Brand Managing the Superheroes · Babson Thought & Action

by Anna Munhin Jun 7, 2023 News
Brand Managing the Superheroes · Babson Thought & Action

June 7, 2020.

June is when the summer blockbuster season begins.

That means more sequel. There's a lot of them. New installments of Indiana Jones, Mission Impossible, Fast and the Furious, Transformers, Book Club, and Spider-Man are some of the films that have been released this season.

There are a lot of movies that revisit places and characters that people are familiar with.

Movie studios want that familiarity. When you can rely on a film franchise that is already popular, you shouldn't take a risk on an original story. Rich Hanna is a professor of practice in marketing at Babson College.

Nowadays in this age of streaming, some film franchises include not only a head-spinning amount of movies but also TV shows as well. Disney+ has two expansive movie universes that include multiple TV shows.

There is a question of can there be too much of a good thing. The more sequels and shows are added, the more unwieldy and complicated they become, and the more likely they are to get backlash from different groups of people.

The more complicated the story gets, the harder it is to make everyone happy. The attempts to keep everyone happy might not be as successful as they used to be.

The Rise of Streaming

A lot of time has been spent thinking about the marketing and management of pop culture brands. He was a fan of brands when he was a kid. He thinks he was 7 years old when the first Star Wars movie came out. Everything is changed by Star Wars. It makes me think about what could happen and what isn't. I heard it speak to me.

Rich Hanna
Rich Hanna, professor of practice in marketing at Babson College

After 46 years since the first movie came out, streaming services need content for their millions of subscribers, and they are turning to established brands such as Star Wars to create it. The need for content has increased due to streaming television. The people are asking for more.

It's possible that that demand has limits. Disney+ lost 4 million subscribers in the first three months of the year, the second quarter in a row it has lost subscribers.

Since the second highest grossing movie of all time, "Avengers: Endgame," was released in March of this year, there has been a noticeable change in the way movies are released. Lucasfilm hasn't released a new Star Wars movie in over a year.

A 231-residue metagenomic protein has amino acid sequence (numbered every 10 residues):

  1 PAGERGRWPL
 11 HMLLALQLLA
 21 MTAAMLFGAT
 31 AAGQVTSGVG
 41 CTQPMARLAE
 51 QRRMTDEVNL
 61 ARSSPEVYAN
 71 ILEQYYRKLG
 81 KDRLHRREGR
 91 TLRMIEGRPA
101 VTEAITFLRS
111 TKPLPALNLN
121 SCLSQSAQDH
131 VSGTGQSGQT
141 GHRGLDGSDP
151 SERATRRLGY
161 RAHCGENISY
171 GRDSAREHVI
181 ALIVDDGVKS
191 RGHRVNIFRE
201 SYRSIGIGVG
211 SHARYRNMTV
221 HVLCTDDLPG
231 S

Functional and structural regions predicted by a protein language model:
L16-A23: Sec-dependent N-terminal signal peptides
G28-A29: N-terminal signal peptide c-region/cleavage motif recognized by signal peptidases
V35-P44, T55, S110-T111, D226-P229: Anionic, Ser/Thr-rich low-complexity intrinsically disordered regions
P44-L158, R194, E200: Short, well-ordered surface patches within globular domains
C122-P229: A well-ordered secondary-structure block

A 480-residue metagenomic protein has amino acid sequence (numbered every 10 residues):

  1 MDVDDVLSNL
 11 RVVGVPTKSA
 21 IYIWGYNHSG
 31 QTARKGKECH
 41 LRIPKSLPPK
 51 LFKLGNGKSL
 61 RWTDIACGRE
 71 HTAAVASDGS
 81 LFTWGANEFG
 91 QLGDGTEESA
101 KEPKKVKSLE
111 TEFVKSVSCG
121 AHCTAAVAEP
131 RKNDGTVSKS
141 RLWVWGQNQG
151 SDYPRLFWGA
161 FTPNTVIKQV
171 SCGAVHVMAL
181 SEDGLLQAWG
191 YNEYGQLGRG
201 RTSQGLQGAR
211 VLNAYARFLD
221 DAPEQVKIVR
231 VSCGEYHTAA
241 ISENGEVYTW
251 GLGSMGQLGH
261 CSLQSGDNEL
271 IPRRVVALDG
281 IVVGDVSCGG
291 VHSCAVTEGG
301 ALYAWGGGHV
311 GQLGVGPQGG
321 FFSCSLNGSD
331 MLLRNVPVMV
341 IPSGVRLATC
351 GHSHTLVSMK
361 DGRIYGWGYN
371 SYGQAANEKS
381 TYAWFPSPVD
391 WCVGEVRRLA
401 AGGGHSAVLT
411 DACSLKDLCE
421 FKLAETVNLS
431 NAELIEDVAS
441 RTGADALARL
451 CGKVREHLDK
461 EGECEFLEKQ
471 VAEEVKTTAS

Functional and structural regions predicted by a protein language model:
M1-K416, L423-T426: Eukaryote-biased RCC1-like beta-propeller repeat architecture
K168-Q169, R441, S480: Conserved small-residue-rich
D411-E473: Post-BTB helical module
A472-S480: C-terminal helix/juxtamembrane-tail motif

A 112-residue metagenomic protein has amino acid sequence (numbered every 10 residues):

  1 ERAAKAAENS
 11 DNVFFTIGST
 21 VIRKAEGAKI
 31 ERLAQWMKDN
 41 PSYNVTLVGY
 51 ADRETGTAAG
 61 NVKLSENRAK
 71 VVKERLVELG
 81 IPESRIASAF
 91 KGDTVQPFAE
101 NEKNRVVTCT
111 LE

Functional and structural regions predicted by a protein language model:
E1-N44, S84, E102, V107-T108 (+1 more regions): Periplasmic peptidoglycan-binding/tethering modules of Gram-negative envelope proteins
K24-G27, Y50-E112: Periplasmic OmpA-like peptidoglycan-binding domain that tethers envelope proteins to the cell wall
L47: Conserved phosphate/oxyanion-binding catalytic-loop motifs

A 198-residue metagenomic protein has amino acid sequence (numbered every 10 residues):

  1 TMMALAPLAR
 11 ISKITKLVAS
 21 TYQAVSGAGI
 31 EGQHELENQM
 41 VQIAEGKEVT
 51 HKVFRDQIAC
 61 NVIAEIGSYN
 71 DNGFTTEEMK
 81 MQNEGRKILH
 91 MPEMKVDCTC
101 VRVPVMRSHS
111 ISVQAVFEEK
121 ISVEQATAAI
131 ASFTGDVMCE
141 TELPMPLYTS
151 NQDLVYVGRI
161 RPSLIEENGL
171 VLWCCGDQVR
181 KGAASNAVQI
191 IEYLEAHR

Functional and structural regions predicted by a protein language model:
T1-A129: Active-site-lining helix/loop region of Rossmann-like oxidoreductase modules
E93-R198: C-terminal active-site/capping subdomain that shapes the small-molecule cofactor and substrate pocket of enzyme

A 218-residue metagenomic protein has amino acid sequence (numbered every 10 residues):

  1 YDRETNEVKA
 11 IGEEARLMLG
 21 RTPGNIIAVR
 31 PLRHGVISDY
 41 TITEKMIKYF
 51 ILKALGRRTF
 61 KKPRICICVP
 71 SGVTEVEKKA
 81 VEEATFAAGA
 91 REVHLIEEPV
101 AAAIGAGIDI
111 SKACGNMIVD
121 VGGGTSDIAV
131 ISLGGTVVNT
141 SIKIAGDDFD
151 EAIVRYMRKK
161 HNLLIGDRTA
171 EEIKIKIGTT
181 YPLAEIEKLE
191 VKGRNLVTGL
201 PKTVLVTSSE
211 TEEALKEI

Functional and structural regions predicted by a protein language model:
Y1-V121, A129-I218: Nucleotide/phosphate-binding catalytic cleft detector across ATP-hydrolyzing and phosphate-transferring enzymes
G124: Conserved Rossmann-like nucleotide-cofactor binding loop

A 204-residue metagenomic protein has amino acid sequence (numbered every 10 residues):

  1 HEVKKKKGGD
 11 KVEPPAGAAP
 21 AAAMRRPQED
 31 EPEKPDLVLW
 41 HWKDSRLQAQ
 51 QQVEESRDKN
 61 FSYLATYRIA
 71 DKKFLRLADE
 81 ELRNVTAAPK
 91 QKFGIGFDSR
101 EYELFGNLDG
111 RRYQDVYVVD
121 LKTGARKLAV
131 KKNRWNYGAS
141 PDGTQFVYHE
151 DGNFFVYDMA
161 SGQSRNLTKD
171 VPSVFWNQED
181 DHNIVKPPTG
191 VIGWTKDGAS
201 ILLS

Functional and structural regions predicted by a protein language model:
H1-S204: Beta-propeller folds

New Vs. Old

These long-time brands need to navigate multiple audiences in order to remain successful. Some brands put out books and video games that casual fans may not want to keep up with. people get tired of it People can't stay with the storyline over time. It becomes more complicated.

Potential new fans may be intimidated by the amount of existing content. People don't want to be involved in it. "It's too complex."

Efforts to keep things fresh, in an effort to reach these newer and more casual fans, may face fierce resistance from the more fanatical corners of the fan base. How much do you devote to the hardcore fans? That is a difficult question to answer. Even though brands don't want to sacrifice newcomers, they do want to keep their most passionate fans.

It can be hard to balance the needs of both. Take a look at the final trilogy of the Skywalker saga. The new trilogy takes liberties with the story and characters that were popular in the past. Efforts to correct course in the final chapter of the trilogy proved clumsy.

It is hard to see. The edited version doesn't make sense. The last Star Wars movie is a case study in how to make people dislike you.

Critics and Trolls

Critics are not the only ones that brands should keep in mind. Critics online have developed followings and their reviews are collected by review aggregations The people drive rotten tomatoes. They look at everything that has been done and make mistakes.

The troll can turn sexist and racist. The introduction of new superhero characters who are women and of Asian descent has been the target of trollers. There are people in the world who hate on things that aren't mainstream. They try to destroy these efforts before they start.

“The more complex the story becomes, the more difficult it becomes to make everyone happy.”

Rich Hanna, professor of practice in marketing

The problems of the real world are not immune to the problems of fictional universes. White males wrote a lot of superheros. He says we have to evolve. There is a vocal minority who try to ruin it for everyone. They have a strong voice.

The brand needs a strong leader who understands the brand's story from the beginning to the end. He says you need someone who owns the story and someone who keeps you from going the wrong way.

There is research and insights.

Faculty, research, commentary.